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dimensions of particle physics

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The skinny on the LHC's heavy ions

November 05, 2010

The skinny on the LHC's heavy ions

Detlef Kuchler, a physicist in CERN's Beams department, with the container holding the purified sample of lead used to create heavy ions for the LHC. Photo: M. Brice / CERN

Detlef Kuchler, a physicist in CERN's Beams department, with the container holding the purified sample of lead used to create heavy ions for the LHC. Photo: M. Brice / CERN

Less than 24 hours after the end of the Large Hadron Collider's first high-energy run of proton collisions, beams of lead ions are already circulating in the LHC. If you're like us, you've probably spent the last two years hearing about the importance of proton collisions and learning about how protons are accelerated and collided at the LHC. So now you might be wondering: What are lead ions? Is accelerating them any different than protons? And why dedicate one of the LHC's precious months of operation to lead-ion collisions?

Symmetry is here to help. In this article we'll answer the first two questions and briefly touch on the third. A follow-up article next week will delve more deeply into the physics research that scientists on the ALICE, ATLAS and CMS experiments will do with lead-ion collision data.

What are lead ions?

Lead ions start as lead atoms, which in nature have an atomic nucleus containing 82 protons and between 122 and 126 neutrons, surrounded by a cloud of 82 electrons. An atom of lead becomes an ion of lead when some or all of its electrons are stripped away, leaving the remaining portion of the atom positively charged. The LHC acceleration process gradually strips away all of the lead atoms' electrons, leaving a beam composed only of lead nuclei.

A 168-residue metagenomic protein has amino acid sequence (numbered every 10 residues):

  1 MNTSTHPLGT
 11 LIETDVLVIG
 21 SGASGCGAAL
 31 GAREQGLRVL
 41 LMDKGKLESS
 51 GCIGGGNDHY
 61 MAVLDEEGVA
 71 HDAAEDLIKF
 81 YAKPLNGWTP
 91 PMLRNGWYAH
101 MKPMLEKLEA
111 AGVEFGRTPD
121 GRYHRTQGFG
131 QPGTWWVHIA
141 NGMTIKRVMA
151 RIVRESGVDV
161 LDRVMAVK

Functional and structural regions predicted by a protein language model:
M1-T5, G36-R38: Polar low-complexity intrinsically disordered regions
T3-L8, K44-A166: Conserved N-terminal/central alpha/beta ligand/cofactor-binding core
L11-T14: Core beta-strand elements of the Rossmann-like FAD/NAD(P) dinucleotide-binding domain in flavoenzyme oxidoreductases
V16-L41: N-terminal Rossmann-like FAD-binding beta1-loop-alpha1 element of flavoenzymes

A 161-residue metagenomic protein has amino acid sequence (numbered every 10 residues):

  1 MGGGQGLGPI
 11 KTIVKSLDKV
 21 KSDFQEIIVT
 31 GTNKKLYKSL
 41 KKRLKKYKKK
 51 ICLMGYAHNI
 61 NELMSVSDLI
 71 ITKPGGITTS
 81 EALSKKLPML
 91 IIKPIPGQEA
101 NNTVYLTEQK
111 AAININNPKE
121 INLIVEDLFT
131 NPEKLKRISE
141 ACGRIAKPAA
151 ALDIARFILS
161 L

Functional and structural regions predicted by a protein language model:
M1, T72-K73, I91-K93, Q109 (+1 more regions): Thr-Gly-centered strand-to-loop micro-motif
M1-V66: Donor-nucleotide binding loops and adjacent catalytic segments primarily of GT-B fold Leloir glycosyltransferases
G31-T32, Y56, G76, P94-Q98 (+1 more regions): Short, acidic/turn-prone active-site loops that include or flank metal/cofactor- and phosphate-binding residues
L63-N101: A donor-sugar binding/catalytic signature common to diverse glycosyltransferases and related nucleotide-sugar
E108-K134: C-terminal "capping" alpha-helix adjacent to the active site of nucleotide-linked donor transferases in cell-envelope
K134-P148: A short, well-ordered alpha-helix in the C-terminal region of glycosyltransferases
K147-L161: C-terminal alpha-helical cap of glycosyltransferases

The LHC only accelerates one type, or isotope, of lead that contains 126 neutrons.  Since protons and neutrons have approximately the same mass, an LHC lead ion weighs roughly 208 times more than a proton. It's no wonder that physicists refer to lead ions as "heavy ions."

The first accelerator to collide heavy ions was the appropriately named Relativistic Heavy Ion Collider at Brookhaven National Laboratory in New York, which set the current world record for highest-energy heavy-ion collisions by smashing gold ions at energies of 200 GeV per nucleon. (Physicists prefer to quote heavy-ion beam energies "per nucleon," where protons and neutrons are both nucleons, as this allows for an easier comparison with the energies of beams of protons and other types of ions.)

“Everyone makes the joke that RHIC accelerates gold and we use lead because it’s cheaper,” says John Jowett from CERN's Beams Department. “Actually our lead costs more because it's isotopically pure." In fact the lead used by the LHC costs significantly more: about one dollar per milligram compared to five cents for gold.

The CERN accelerator complex. Image copyright CERN.

The CERN accelerator complex. Image copyright CERN.

How are lead ions accelerated in the LHC?

The LHC's lead-ion beams start with a piece of pure lead 2 centimeters long that weighs 500 milligrams. The lead "sample" is heated to about 500 degrees Celsius to vaporize a small number of atoms. An electrical current is used to remove a few of the electrons from each atom, and then the newly created ions begin the ride of their life.